National Editor

Fresh from a partnership with Forest Laboratories Inc. based on a preclinical chemokine receptor program, ChemoCentryx Inc. raised $33 million through a private financing to pursue such efforts as pushing its own compound for inflammatory bowel disease into Phase II trials this year.

"The money will last us for quite some time," said Markus Cappel, senior vice president of corporate and business development for San Carlos, Calif.-based ChemoCentryx, adding that the company won't seek another round of financing in the "immediate near term," or about two years.

Proceeds will be used to advance ChemoCentryx's small-molecule preclinical and clinical-stage compounds, each targeting specific receptors in the chemokine system. Phase I studies recently wrapped up with the lead drug, Traficet-EN, an unpartnered therapy for irritable bowel disease.

The precise date the Phase II trials would begin is not known.

"That's currently all coming together, so I don't have the specifics on exactly when it might start," Cappel said.

"There's a tremendous unmet need" in that indication, he added, noting that biologics "only work in a certain percentage of patients" and are costly, amounting to $12,000 to $14,000 per year, with potential reimbursement problems.

Other oral candidates in the pipeline target cancer, psoriasis, atherosclerosis and transplant rejection, and ChemoCentryx aims to put one into the clinic every 12 months to 18 months.

Cappel had no exact percentage breakout of how the cash from the financing would be used, but told BioWorld Today: "We'd like to advance some of our late-stage preclinical programs. Our cancer program is very high on the priority list."

ChemoCentryx partner Tularik Inc. (recently taken over by Thousand Oaks, Calif.-based Amgen Inc.) is conducting Phase II studies of T487, a CXCR3 antagonist and oral treatment for psoriasis.

The deal with Forest, of New York, is focused on ChemoCentryx's CCR1 receptor antagonist for inflammatory diseases such as rheumatoid arthritis and multiple sclerosis. (See BioWorld Today, March 16, 2004.)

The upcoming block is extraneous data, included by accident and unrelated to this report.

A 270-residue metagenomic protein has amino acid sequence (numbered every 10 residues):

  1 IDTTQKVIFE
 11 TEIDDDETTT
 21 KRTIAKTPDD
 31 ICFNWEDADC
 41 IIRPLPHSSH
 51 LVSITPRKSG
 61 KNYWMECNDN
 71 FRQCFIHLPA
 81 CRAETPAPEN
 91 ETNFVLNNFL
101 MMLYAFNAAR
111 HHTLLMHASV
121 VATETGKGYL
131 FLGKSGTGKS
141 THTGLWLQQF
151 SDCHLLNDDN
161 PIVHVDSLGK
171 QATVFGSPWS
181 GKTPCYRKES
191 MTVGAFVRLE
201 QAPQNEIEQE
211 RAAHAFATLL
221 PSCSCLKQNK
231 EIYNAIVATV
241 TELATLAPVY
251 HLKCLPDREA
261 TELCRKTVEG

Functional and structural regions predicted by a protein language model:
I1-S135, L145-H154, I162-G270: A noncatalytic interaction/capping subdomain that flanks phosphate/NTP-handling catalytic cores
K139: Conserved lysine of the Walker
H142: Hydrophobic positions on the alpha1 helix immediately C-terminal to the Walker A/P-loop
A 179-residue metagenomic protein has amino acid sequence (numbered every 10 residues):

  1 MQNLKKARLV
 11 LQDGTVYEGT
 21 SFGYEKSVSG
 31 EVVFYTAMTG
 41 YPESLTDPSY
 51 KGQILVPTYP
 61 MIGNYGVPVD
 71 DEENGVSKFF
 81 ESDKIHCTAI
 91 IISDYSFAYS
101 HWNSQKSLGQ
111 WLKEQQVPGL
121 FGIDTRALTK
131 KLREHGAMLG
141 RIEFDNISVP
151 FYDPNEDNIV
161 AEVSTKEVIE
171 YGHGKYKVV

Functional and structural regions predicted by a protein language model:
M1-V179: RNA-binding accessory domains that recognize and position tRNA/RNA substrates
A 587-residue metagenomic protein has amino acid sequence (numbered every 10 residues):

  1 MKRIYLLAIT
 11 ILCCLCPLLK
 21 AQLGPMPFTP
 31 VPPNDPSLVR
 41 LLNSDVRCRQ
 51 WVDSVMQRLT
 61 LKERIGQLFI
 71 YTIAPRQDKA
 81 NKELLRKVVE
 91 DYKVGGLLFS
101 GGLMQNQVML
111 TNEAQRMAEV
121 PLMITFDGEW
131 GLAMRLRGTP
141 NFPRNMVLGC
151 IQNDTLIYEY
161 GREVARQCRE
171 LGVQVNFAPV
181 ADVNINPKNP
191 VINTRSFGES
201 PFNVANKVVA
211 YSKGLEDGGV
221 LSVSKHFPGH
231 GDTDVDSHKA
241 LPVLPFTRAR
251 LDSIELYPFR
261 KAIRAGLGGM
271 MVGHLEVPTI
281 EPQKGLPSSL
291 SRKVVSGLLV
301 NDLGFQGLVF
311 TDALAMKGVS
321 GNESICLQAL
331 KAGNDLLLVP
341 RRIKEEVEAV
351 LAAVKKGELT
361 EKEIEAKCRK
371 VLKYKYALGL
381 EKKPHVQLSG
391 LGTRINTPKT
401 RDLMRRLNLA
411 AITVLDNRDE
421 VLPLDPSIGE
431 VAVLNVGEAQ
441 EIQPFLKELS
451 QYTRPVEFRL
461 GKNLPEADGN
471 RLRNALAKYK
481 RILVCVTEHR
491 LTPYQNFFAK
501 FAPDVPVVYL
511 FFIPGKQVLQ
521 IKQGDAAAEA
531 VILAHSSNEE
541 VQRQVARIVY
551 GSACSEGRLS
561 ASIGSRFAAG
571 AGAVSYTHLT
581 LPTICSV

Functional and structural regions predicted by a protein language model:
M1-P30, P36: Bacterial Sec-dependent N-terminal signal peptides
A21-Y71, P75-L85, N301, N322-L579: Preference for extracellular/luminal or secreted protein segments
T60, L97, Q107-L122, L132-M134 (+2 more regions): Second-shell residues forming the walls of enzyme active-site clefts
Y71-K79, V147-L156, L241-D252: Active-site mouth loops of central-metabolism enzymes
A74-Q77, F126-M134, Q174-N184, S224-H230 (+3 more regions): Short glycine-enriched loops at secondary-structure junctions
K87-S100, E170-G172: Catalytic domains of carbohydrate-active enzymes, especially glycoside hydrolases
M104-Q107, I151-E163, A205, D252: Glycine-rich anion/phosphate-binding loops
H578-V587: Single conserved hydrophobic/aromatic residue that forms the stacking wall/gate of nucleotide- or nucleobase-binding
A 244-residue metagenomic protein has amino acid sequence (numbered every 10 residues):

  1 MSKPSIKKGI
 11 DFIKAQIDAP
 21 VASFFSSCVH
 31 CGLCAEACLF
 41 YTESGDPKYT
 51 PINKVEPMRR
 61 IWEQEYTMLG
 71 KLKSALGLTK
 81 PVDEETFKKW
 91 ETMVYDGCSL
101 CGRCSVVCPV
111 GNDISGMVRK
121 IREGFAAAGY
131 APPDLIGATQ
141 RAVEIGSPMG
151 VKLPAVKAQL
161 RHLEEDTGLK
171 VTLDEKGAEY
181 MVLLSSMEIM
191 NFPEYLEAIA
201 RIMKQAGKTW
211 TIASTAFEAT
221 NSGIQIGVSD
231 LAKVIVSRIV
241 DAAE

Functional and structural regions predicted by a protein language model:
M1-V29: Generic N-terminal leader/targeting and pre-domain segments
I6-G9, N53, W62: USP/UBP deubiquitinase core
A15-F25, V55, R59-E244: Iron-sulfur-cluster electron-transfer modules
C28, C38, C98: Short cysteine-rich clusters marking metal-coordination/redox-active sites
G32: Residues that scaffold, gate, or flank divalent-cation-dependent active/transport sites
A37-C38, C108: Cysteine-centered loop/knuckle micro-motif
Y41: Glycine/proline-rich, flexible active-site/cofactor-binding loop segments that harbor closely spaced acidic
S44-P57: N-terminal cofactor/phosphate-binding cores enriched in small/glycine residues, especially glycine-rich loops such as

Viewed as a controller of immune response, the chemokine system bears receptors that can be targeted for specific responses that avoid suppressing the rest of the body's vital immunity-making arsenal. Chemokines are cytokines produced in acute and chronic inflammation that mobilize and activate white blood cells.

Research in the area has drawn the interest of large pharmaceutical firms, including New York-based Pfizer Inc.; Merck KgaA, of Darmstadt, Germany; and London-based GlaxoSmithKline plc.

The field also is part of a joint venture between Millennium Pharmaceuticals Inc., of Cambridge, Mass., and Aventis Pharmaceuticals Inc., a unit of Aventis SA, of Lyon, France. But "we're the company that is solely focused on chemokines," Cappel said. "We're not dealing with antibodies and we're not working on proteins."

HBM BioVentures, of Zurich, Switzerland, and Alta Partners, of San Francisco, acted as significant new investors in the latest round, ChemoCentryx said. Additional participants included new investors GIMV, of Antwerp, Belgium, and Hanseatic, of New York, as well as returning investors Techne Corp., of Minneapolis; OrbiMed Advisors, of New York; HealthCap, of Stockholm, Sweden; and Pictet, of Geneva.

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